Friday, 25 January 2019

Ringo Starr - Goodnight Vienna (1974)

No no no I don't smoke it no more....


Released November 1974

This was Ringo Starr's follow-up to the successful Ringo, from the previous year. For many, it is rated as highly. Personally, I think it is the equal of its predecessor. As usual, Ringo ropes in his mates to help out - Lennon, Elton John, Steve Cropper, Robbie Robertson, Dr. John, Nicky Hopkins, Billy Preston amongst others all make appearances. It was an appealing album, but it was probably the last decent album Starr put out for quite a while. Incidentally, I won myself a copy of this album, aged fifteen, for winning a competition in the "Disc" music paper. (I had to make as many words as I could out of the phrase "Ringo Starr's new album is Goodnight Vienna").


1. Goodnight Vienna
2. Occapella
3. Oo-Wee
4. Husbands And Wives
5. Snookeroo
6. All By Myself
7. Call Me
8. No No Song
9. Only You (And You Alone)
10. Easy For Me
11. Goodnight Vienna (Reprise)                              

Goodnight Vienna is a rollicking, piano-driven slice of rocky fun. It is very Lennon-esque in places (Lennon wrote the song), and Harrison-esque too, with its "wall of sound" saxophone sound. Occapella has a great bass line and even goes into a dubby bit in the middle of its staccato beat. Oo-Wee is a jaunty, horn-powwered typically Ringo singalong rock number. Roger Miller's wry, observational Husbands And Wives is ideal for covering given Starr's love for country music.

Snookeroo was written by Elton John and Bernie Taupin and Elton plays piano and is one of the album's best tracks. Elton John was huge in 1974 so this was a coup for Ringo to have this on the album and it no doubt brought in a fair few sales. Both All By Myself  and Call Me are very "Ringo" hangdog songs in their mournful, deadpan vocal delivery. No No Song is a tongue-in-cheek, amusing song about drug taking and Starr claiming he doesn't do that suff any more, man.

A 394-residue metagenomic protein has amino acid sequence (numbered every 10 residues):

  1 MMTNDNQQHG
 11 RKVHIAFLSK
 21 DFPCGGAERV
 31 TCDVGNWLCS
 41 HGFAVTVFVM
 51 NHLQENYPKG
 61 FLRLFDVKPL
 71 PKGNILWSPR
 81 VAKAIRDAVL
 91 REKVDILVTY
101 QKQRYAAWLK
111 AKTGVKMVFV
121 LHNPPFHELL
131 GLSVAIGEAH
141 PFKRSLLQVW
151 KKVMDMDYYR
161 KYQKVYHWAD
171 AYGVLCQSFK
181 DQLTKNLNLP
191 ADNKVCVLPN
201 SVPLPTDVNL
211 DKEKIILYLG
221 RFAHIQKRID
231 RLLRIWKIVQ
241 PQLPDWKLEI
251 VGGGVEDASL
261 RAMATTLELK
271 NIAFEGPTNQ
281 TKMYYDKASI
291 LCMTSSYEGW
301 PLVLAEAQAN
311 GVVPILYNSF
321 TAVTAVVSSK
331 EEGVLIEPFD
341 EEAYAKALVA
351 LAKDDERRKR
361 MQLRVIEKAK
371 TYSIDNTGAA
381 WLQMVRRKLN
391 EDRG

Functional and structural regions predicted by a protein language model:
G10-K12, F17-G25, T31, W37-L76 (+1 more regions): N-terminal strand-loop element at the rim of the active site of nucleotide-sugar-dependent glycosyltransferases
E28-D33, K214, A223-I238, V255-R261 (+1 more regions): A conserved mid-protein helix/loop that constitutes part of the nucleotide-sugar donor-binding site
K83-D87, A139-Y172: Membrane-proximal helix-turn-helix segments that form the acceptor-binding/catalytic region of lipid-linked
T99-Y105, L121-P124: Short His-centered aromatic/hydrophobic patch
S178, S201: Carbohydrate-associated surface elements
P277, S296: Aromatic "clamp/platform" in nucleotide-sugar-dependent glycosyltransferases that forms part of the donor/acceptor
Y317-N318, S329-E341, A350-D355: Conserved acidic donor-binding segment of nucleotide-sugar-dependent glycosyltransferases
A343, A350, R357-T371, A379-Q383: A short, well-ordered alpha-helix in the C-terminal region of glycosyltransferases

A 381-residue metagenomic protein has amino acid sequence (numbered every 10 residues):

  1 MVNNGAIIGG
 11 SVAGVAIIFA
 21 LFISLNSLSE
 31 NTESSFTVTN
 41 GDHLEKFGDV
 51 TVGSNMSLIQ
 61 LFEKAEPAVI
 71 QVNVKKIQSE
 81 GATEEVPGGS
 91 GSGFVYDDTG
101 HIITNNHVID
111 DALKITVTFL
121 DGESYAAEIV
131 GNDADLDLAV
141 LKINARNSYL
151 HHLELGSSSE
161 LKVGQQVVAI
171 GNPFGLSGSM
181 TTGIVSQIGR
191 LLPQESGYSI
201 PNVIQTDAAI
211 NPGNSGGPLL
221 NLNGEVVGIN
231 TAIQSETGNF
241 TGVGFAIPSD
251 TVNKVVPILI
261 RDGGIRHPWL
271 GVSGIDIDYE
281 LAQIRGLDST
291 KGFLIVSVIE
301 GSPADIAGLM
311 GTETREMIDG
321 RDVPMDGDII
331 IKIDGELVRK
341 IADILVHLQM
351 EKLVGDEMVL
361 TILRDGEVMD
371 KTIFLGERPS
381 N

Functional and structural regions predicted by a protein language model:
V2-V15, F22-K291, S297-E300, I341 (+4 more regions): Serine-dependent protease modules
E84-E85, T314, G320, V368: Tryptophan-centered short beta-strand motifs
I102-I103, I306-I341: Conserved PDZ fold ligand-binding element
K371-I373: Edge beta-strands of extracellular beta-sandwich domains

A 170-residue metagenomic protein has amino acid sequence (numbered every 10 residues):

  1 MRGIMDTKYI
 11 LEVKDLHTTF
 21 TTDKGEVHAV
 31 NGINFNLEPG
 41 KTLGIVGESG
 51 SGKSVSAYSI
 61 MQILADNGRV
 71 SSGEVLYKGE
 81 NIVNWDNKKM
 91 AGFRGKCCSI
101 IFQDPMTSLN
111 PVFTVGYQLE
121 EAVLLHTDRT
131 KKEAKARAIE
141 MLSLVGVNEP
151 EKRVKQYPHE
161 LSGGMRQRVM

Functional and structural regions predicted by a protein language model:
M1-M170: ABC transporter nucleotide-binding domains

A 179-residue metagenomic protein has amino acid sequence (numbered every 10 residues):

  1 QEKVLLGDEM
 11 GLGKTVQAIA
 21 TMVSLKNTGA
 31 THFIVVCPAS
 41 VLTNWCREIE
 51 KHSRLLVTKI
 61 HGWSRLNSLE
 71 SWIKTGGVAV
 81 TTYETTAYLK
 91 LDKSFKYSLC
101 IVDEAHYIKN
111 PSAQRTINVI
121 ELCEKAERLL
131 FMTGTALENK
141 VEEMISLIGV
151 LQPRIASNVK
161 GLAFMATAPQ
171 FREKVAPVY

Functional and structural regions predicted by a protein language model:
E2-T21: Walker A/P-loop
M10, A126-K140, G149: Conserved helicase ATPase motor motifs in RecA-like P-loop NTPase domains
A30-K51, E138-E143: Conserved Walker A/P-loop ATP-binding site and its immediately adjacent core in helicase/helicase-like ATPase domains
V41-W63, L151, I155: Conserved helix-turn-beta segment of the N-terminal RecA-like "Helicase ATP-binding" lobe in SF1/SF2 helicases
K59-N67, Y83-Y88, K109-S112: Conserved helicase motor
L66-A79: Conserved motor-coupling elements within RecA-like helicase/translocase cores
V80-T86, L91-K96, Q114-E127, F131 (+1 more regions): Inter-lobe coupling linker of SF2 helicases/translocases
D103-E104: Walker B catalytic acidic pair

The lead-off single, surprisingly, was the slow fifties cover, Only You (And You Alone). Harry Nilsson's sombre Easy For Me was full of grandiose string orchestration and an easy listening 1930s feel. A brief reprise of Goodnight Vienna lifts things up a bit, but actually the album finishes off on a bit of a downbeat note. The best material was earlier in the album and you know, thinking about it again, I think people are right, Ringo was the better album!

The bonus tracks are the excellent single Back Off Boogaloo, which adds to the appeal of this latest  release; Blindman - a mysterious, brooding number, and Six O'Clock, which is a very McCartney-ish song.